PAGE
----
"I think it's pretty funny," Young said of seeing so many of his fellow players donning the shirts before the Twins' 7-6 victory over the Blue Jays in which Young went 3-for-3 with a walk and scored the winning run. "Teammates are going out and campaigning for you, going out and showing their support for you. We all support each other. If it was anyone else in the situation, we'd all be behind their backs."
The Twins are trying to do whatever they can, but Young will certainly need even more support -- particularly from fans -- if he's going to make it to his first All-Star Game.
Young sat in fifth place for the second consecutive day when the second ballot update in the All-Star Final Vote was released on Tuesday.
Red Sox first baseman Kevin Youkilis overtook Yankees outfielder Nick Swisher for the top spot in the race. But Young, along with Rangers third baseman Michael Young and White Sox first baseman Paul Konerko, had all received well over 1 million votes. It means that while the three players trail in the voting, fans can still send any of the five players to this year's All-Star Game if they can generate enough votes.
The Final Vote, sponsored by Sprint, will continue until 3 p.m. CT on Thursday on MLB.com and Twinsbaseball.com, with results coming later that day. There is no limit to the number of times fans can vote, and the Twins are encouraging their fans to do so as often as they can.
"It would be a wonderful thing to see [Young] go," Twins manager Ron Gardenhire said. "The organization is stepping up. The players are all talking about it, and I heard one of my coaches talking about how many times he's voted. Guys are trying to do their thing. It's pretty entertaining. I think Delmon is excited about it."
The theme of the Twins' campaign is to "Drive in Delmon," and it's certainly appropriate considering the way that Young has driven in runs for the Twins at the bottom of the lineup.
Young was tied with Justin Morneau for the team lead in RBIs at 56 after each drove in a run vs. the Jays, and he's a big reason why the offense has been so successful. According to Gardenhire, having a run producer like Young at the bottom of the order is something that has made the Minnesota lineup deeper this season than it has been in recent years.
For Young, it's been a chance to make good on a goal that he expressed to fellow outfielders Michael Cuddyer and Jacque Jones during Spring Training this year.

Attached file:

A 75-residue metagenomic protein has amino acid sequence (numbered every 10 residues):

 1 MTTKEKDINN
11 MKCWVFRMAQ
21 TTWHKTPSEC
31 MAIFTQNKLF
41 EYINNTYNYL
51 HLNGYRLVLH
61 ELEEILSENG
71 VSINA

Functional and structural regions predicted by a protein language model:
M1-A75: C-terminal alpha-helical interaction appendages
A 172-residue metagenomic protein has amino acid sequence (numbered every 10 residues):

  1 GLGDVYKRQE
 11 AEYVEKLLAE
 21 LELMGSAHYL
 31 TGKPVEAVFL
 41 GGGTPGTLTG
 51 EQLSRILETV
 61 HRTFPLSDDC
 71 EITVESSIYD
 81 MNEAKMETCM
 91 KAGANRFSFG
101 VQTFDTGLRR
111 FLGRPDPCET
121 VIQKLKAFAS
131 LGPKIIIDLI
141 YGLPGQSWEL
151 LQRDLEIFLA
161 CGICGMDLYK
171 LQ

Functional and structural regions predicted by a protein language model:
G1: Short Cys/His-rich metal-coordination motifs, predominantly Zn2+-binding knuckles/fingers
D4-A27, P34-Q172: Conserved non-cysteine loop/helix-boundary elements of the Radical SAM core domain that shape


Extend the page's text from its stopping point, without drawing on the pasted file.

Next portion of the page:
"I told them that I just wanted to make sure I could do my part on the team and help anchor the bottom of the lineup so that the guys in front of me can do their business without opposing pitchers trying to pitch around them," Young said. "I feel like I got lucky, being able to help anchor the [Nos.] 7, 8, 9 spots in the order. With me, Jim Thome, Nick Punto and J.J. Hardy down there, it's been good for [higher hitters] in the order, since opposing pitchers know there are still guys in the bottom part of the lineup that can swing the bat."
The Twins have had to be creative with their campaign for Young since the team is on the road all week, including in Toronto for the time the Final Vote is taking place. The team has been pushing the "Drive in Delmon" campaign in nearly every media outlet, including MLB.com, the Treasure Island baseball broadcasts and social networking sites such as Facebook and Twitter. The Twins' organization also e-mailed the nearly 300,000 regular users of the team's website to persuade them to join the efforts.
For Young, the increased amount of attention placed on him is a little different. The 24-year-old has not been a player to shine a spotlight on himself, and he admits that he's had a difficult time trying to promote himself in such a race.
"I've said before, I was caught off guard with it," Young said. "It really surprised me and everything. That's not my nature [to self-promote] and that's not the team's nature. We're a behind-the-scenes team since we're not a big-market club."
Young said he has heard from plenty of family and friends since he was announced as a Final Vote candidate Sunday afternoon. Many of them live in California, where Young spent most of his youth, and others are in the South, as Young was born in Montgomery, Ala. All have pledged their support for Young, along with submitting their share of votes, and so far he's counting on them to help him pick up steam in the race.
"I've been on there voting a little bit, it's kind of tiring [laughs]," Young said. "I'll let the family and friends and fans take care of that. But I'm just happy to be on the ballot. No matter where I place, it's been fun and an added perk for a week."